Roland Sands Maven Jacket Review


Category: Gear

Roland Sands Maven Jacket Review

About a year ago, the company known for unique concept and custom builds launched a line of luscious riding gear. Luscious. Hey, if the shoe fits...I’m talking about Roland Sands Design, and if you haven’t laid your hands on any of this stuff, let me see if I can recreate what the owner's experience would be.

The first thing you notice is the smell. I have never started a product review with that sentence, and if I ever do again, it's likely to be a bad thing. But I'm holding in my hands the Maven Jacket by Roland Sands Design, so it's a good thing; a very good thing. the cockpit of a Ferrari with the windows rolled up. And they're getting foggy.

Next, you'll feel how soft it is. Not butter-soft (butter melts) but like your grandfather's wallet that's been massaged by Buddhist monks before being blessed and sent off via UPS soft. It certainly feels like more than top-grain cowhide that's been hand-oiled, washed, finished with wax and oiled again.

It's at about this moment you just want to drop what you're doing and put the thing on. The leathered tab of its brawny zipper just feels good between your thumb and forefinger as you pull it down, revealing a luxe lining of gold satin, impeccably stitched. You're expecting the instant recognition of a familiar logo, and it's absence makes it seem even more...exclusive. Look closer. There, on the sleeve, discreetly embossed, like an old-money heirloom watch...Roland Sands. Right about then, you realize you've got your hands on some seriously classy leather. And you're thinking twice about all that armor that's still in the box.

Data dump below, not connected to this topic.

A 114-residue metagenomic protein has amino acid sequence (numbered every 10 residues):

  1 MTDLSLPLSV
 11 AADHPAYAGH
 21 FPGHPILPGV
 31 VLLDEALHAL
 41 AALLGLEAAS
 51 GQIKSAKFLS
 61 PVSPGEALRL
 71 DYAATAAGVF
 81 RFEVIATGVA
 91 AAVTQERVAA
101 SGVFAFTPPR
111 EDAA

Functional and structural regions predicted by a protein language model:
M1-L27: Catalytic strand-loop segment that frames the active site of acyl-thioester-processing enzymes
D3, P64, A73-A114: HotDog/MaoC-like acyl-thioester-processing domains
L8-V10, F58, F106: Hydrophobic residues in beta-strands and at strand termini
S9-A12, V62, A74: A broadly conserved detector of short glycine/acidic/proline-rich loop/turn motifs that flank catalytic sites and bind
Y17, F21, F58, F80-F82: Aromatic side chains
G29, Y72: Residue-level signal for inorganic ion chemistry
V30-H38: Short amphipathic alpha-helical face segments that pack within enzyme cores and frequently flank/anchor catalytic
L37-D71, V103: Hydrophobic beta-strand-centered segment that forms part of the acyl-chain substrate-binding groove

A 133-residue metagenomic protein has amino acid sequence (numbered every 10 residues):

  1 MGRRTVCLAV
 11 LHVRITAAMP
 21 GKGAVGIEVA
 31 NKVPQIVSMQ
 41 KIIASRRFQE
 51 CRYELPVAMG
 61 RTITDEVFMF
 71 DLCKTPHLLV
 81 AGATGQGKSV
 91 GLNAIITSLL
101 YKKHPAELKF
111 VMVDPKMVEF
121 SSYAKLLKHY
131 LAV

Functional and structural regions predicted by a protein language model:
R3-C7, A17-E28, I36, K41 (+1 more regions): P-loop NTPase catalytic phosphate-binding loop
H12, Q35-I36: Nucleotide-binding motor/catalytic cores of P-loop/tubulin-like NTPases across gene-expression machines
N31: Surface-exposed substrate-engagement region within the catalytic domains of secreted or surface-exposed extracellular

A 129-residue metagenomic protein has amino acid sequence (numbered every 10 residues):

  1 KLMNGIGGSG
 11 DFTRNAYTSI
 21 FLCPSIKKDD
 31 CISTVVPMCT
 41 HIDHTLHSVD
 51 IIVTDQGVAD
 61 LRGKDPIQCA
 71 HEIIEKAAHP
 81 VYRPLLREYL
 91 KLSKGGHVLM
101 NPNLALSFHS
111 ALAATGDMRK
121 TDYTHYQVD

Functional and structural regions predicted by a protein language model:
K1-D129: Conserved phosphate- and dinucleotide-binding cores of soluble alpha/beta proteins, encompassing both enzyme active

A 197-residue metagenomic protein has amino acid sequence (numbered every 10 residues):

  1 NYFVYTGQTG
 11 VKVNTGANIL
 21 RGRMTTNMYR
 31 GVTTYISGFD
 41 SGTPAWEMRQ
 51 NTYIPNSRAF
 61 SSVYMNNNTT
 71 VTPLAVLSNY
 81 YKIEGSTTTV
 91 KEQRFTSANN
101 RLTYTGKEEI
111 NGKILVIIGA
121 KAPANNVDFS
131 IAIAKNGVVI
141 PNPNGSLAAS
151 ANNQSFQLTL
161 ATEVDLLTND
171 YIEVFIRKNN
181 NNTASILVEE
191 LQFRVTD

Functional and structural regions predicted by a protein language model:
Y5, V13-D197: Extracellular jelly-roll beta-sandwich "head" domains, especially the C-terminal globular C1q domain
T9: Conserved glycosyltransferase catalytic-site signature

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It's true. I'm ga-ga about this jacket. The retro-styling and exquisite construction are dead sexy. A veritable Bond-girl of a real riding jacket. Slip the optional RSD spine, shoulder, and elbow armor (well worth the upgrade) into the compartments sewn into its lining, and this luxe leather beauty morphs into personal protective gear that can really take a hit. I was doubtful at first that these light, flexible things would offer any kind of serious protection, but they do. Utilizing Nitrex EVO technology, these pieces add CE-approved protection without adding bulk or discomfort. Plus, it's cut lower in the back, so not only will you look (and smell) great in your low-rise jeans and a vintage t-shirt, you won't be subjecting innocent viewers to that embarrassing tramp-stamp, unsightly muffin-top, or (God forbid) your stupid butt-crack; that just isn't safe for anybody, people.

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Ok, so I'm sitting upright here, but you can see how the RSD Maven Jacket is designed to cover the rider's lower back

Because I have a thing for leather (and because it's always hot where I live), I went ahead and tested this jacket in 95-degree weather, ready and willing to sweat the afternoon ride home through blazing hot freeway congestion and later, the high-mountain desert. Wow. Cleverly-placed perforated panels along the undersides of the sleeves and side panels of the torso kept me totally cool. In fact, riding later that night, I almost got cold. Granted, I have a very narrow comfort-zone...

Another example of thoughtful design are the stretch panels in the underarms, which give an incredibly comfortable fit while riding. You don't get that restricted, strangulating feeling that some gear has before it's broken in. Plus, these provide a better fit with curved body parts in the vicinity.

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Stretch panels in the underarms of the RSD Maven jacket accentuate the ahh-factor

I love the sophistication of black leather, but the RSD Maven Jacket also comes in a gorgeous tobacco color (called, strangely enough, "tobacco"), a rich, dark burgundy (called “oxblood”), and, if you search, you might find it in cream (now discontinued). The men’s version, called 'The Barfly', comes in black and tobacco. If you want to be Brad and Angelina for Halloween, start here.

The Maven jacket retails for $560; add another $90 for armor. If you're ready to splurge, you won't be sorry.

And, you’ll smell incredible.

If the words “subdued sophistication” are not in your vocabulary, stay tuned for my review of RSD’s new Oxford jacket; the style-o-meter’s cranked up to eleven.

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